THEY’RE famous for turning Lenny Henry into a heavyweight Shakespearean actor, and now the staff at Northern Broadsides are looking for entrepreneurs who can add a dramatic flourish to their headquarters.
For almost a quarter of a century, Northern Broadsides has been delivering Shakespeare with a Yorkshire accent. Nobody can forget the company’s production of Othello in 2009, which featured a stunning performance from Lenny Henry in the title role.
Northern Broadsides has received a grant to help with essential improvements to the company’s iconic Viaduct Theatre based at Dean Clough, Halifax. These improvements include installing an infra-red assisted listening system, and providing safer audience access and spaces for wheelchair users.
The company’s landlord Dean Clough has donated extra space close to the dressing rooms, which will become a rehearsal room for Northern Broadsides and the wider community.
Broadsides have also made friends with businesses in the area who have been able to contribute to the project by offering in kind donations.
A spokesman said: “So far the new friends have supplied a kitchen and worktops (Arnold Laver), sanitary ware (Brian Slattery Plumbers), kitchen equipment (Harvey’s of Halifax) and beautiful soap (Friendly Soap) because they wanted to help and that is what they have to offer.
“Northern Broadsides would love to hear from businesses who could help by providing other materials in kind such as suspended ceilings, light fittings, sockets and switches, carpet tiles, sofas and chairs, laminate flooring, plywood, toilets, electric showers, paint, a Belfast sink and wall mirrors.”
If you feel you can help, contact Kay Burnett, Northern Broadsides’ creative projects development manager at email@example.com.
The spokesman said: “It may start out as the kindness of strangers but you might become the best of friends.”
In September, the company will start touring the UK with its latest production, JB Priestley’s When We Are Married.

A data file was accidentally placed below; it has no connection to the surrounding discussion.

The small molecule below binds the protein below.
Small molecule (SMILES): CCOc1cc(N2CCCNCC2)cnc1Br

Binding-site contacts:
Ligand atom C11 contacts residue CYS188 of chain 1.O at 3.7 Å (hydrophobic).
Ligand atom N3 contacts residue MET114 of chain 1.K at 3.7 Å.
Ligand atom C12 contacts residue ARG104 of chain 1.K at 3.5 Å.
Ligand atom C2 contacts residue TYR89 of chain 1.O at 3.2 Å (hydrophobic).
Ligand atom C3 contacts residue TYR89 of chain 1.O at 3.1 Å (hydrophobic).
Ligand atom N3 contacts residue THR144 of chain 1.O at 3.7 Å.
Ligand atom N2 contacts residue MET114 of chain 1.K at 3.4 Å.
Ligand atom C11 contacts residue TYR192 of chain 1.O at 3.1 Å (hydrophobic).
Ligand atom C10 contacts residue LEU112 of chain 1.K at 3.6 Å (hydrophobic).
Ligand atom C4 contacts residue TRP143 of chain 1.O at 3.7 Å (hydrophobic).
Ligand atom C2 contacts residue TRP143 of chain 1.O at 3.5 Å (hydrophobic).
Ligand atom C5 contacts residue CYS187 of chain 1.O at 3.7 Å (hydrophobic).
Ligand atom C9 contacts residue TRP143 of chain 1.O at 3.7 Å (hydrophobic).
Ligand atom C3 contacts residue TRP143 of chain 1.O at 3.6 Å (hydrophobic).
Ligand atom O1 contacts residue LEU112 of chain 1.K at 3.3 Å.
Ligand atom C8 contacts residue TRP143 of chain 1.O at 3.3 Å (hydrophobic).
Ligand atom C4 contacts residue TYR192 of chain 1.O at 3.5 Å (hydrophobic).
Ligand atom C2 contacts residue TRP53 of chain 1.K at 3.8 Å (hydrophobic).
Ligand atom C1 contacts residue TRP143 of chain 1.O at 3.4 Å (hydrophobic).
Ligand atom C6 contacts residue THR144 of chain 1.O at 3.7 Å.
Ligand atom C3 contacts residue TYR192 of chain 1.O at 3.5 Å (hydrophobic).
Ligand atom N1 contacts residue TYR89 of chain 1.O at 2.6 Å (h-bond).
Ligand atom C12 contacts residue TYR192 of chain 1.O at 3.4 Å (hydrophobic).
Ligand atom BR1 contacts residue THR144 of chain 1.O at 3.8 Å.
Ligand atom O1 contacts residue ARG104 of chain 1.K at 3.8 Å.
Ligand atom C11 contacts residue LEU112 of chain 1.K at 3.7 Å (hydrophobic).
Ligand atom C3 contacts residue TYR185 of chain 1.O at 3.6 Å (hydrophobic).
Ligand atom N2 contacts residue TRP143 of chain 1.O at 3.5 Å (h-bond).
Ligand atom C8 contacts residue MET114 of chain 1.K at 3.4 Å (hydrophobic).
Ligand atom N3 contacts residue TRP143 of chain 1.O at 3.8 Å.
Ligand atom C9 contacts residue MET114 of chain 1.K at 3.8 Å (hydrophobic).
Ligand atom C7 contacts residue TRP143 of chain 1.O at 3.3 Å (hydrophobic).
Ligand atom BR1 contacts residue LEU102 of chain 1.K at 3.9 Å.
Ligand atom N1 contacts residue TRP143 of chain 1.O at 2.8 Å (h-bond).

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So you thought that fantasy football league ladders were a waste of company time?
Well, they could provide staff with a motivational shot in the arm, according to research from Peninsula, the human resources and employment law specialist.
Around 62 per cent of employees found their involvement in an office fantasy football league boosted their morale, while 49 per cent of respondents said it also helped to build relationships with fellow employees, Peninsula’s research concluded.
Alan Price, HR director at Peninsula, said: “Many employers and employees conduct office fantasy football leagues as it is a great way to increase employee morale and camaraderie among co-workers.”
To make the league open to every employee, it might be worth considering establishing a ‘no fee’ league.
However, Peninsula believes that guidelines should be put in place to make sure staff don’t allow their fantasy role as a football manager to stop them from doing their real job.
Bosses don’t want to show the red card to somebody who takes the fantasy league a little too seriously.
As Yorkshire County Cricket Club fights to retain its county championship title, law firm Bond Dickinson, is doing its bit to back the stars of the future.
Bond Dickinson is supporting Yorkshire County Cricket Club’s academy for the fourth successive year.
Simon Pilling, of Bond Dickinson, said: “There are a lot of fantastic younger players across our region and our support helps these players learn and develop their skills, so one day, they may become the next Yorkshire-bred superstar in the England team.”